A giant combine is working to mow down the American embargo on grain sales to the Soviet Union. The pressure of this country's farmers for lifting the ban has now been reinforced by a plea for agricultural trade from the Soviet leadership.
But international conditions militate against any expansion of economic dealings with Moscow. So the right tactic -- a tactic now under consideration in the State Department -- is to roll the embargo into a new statute that would govern trade with Russia as an explicit part of American foreign policy.
A fundamental imbalance impairs all American economic dealings with Russia as presently conducted. The Soviet economy is dominated by the state. What the Russians buy and sell feeds into a national strategy designed to maximize Soviet power -- often at the expense of the United States.
The American economy is relatively free. Companies bid against each other and against foreign competitors for the right to sell to the Russians. The sellers have no clear notion of national interests. Insofar as national interest does come into play it tends to be applied in an erratic and arbitrary way.
Thus the 1972 Trade Accord with Russia was -- largely because of pressure from American Jews -- made subject, by the so-called Jackson-Vanik Amendment, to Soviet practice on immigration. In 1975, to avoid a repetition of the secret buying that sent domestic grain prices skyrocketing, the United States put Soviet grain purchases on a five-year basis with an assured minimum of six million tons. In 1980, after the Soviet invasion of Afghanistan, further grain sales to Russia were suddenly embargoed.
Inevitably, American farmers reacted strongly against the embargo. It denied them, without any due process, markets that had previously been assured. It asked them to make much more sacrifice than any other economic group in the country. It was not all that effective, as the Russians bought grain from other sources. With all these arguments going for them, the farmers were able to elicit from candidate Ronald Reagan a pledge that he would end the embargo if elected.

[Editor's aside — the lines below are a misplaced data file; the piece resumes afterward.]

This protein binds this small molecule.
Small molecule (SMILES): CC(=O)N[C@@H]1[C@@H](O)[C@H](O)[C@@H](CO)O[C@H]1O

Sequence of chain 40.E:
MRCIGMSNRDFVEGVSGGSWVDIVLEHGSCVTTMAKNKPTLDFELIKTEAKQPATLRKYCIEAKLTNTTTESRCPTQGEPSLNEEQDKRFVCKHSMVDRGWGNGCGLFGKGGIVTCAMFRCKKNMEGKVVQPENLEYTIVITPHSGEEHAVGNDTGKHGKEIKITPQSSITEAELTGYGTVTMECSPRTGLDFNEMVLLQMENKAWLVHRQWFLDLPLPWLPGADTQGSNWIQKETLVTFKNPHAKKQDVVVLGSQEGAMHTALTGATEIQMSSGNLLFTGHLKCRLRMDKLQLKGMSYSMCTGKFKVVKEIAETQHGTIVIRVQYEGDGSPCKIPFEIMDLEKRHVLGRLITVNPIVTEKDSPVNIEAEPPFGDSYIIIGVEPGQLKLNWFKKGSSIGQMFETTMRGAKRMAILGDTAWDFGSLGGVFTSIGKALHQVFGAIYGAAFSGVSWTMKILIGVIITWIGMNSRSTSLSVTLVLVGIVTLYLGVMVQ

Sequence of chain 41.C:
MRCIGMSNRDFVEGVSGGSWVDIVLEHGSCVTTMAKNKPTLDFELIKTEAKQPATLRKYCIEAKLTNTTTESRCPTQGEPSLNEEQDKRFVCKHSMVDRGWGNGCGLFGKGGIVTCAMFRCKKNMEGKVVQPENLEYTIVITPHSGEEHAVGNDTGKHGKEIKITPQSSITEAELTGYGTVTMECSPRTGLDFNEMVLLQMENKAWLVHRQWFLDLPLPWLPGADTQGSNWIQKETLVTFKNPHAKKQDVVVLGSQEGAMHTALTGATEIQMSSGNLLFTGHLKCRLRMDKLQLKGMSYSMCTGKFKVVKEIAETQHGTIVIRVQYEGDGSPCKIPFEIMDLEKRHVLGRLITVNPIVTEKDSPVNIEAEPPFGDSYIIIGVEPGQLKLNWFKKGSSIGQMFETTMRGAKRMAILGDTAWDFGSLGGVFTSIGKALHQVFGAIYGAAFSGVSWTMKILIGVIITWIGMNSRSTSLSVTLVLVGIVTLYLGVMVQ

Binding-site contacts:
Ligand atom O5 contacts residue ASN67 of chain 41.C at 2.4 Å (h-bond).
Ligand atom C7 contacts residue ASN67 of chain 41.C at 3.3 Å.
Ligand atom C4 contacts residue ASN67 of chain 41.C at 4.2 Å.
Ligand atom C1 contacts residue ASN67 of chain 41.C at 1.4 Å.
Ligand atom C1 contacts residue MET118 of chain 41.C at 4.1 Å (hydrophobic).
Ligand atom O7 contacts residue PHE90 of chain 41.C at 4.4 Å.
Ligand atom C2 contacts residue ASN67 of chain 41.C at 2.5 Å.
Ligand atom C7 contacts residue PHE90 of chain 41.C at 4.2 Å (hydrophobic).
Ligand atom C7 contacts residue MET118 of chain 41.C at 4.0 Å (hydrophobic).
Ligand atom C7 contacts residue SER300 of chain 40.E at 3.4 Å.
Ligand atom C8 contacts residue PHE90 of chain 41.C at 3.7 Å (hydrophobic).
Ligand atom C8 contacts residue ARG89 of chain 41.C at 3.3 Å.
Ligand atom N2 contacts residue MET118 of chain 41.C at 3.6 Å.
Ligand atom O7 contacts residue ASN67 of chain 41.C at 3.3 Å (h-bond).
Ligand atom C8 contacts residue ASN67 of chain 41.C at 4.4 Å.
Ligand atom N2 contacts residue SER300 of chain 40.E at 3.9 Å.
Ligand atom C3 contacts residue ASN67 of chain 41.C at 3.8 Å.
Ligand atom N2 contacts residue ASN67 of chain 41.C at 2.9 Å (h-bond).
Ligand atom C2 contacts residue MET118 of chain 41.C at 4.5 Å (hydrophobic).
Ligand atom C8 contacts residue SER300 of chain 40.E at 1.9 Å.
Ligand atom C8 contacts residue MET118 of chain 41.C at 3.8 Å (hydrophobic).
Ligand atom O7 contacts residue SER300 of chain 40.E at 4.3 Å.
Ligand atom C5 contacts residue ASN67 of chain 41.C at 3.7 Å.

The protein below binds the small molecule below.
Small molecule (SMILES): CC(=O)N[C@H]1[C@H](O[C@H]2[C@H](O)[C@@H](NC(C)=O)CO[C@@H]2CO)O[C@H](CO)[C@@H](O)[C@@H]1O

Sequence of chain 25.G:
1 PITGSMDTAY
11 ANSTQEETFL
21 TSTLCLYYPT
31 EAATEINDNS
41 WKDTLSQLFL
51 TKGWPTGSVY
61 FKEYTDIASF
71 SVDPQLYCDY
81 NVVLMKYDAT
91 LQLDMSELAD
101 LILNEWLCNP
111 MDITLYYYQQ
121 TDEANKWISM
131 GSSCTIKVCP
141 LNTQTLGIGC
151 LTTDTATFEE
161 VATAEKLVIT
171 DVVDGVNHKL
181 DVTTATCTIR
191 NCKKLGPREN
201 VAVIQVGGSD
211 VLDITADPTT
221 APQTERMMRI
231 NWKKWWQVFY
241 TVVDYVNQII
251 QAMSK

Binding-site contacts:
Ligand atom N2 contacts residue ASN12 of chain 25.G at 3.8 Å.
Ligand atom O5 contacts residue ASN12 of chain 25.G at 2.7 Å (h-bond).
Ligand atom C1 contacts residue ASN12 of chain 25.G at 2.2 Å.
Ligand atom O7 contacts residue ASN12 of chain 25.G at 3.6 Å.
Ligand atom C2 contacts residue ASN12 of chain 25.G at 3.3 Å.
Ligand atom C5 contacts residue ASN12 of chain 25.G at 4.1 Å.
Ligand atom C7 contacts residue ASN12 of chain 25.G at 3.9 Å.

The Russians undoubtedly had to pay higher prices for grain bought to make up for the shortfall in American purchases. But they were clearly able to live with the pressure. They did not get out of Afghanistan nor significantly modify their political behavior anywhere else. Some Russians claimed that denial of grain only worked against peace and stability in East-West relations. In that vein, Prime Minister Nikolai Tikhonov, in a speech to the 26th Party Congress in Moscow last week, called for improved trade relations with the United States, and specifically mentioned renewal of the longterm grain agreement that expires this year.
The Reagan administration cannot accommodate that appeal. It is just launching a new foreign policy based on putting some starch into the flaccid approach to Russia endorsed by Jimmy Carter. It is moving to beef up defenses here, and in allied countries. It seeks joint action to stop radicals' expansion in Central America, Africa and Asia. It is rightly concerned about a possible Soviet move against Poland.
That basic policy would be undermined if the embargo were lifted at this point; similarly, if the long-term grain agreement were renewed. So the appropriate American move is to subordinate both of these controversial items, and also Jackson-Vanik, to a new approach.
The approach now under consideration in the economic offices of the State Department in effect nationalizes trade with Russia. A new law would provide for general trade agreements with the Soviet Union to be negotiated every two or three years.
In negotiating those agreements, American officials would take into account of the full range of Soviet activities in the world, including foreign policy and human rights. The Russians would be on notice that their general behavior would enter into each successive trade agreement. American sellers, instead of being jerked around by chops and changes, would be subject to a regular routine. This country would be in better position to negotiate cooperative accords with allies who generally organize their own foreign trade in a much more centrally coordinated way than the United States.
Holes can easily be poked in that idea. Russian political behavior is almost surely not going to be appreciably changed by economic pressure. American negotiators will undoubtedly come under all kinds of conflicting pressures as they try to arrange each successive trade package. Allied competitors will seek -- and probably obtain -- competitive advantages.
But at least the basic myth would be shattered. Nobody could seriously argue that trade with the Soviet Union was a function of private initiative. Everybody would understand that it is a part of foreign policy.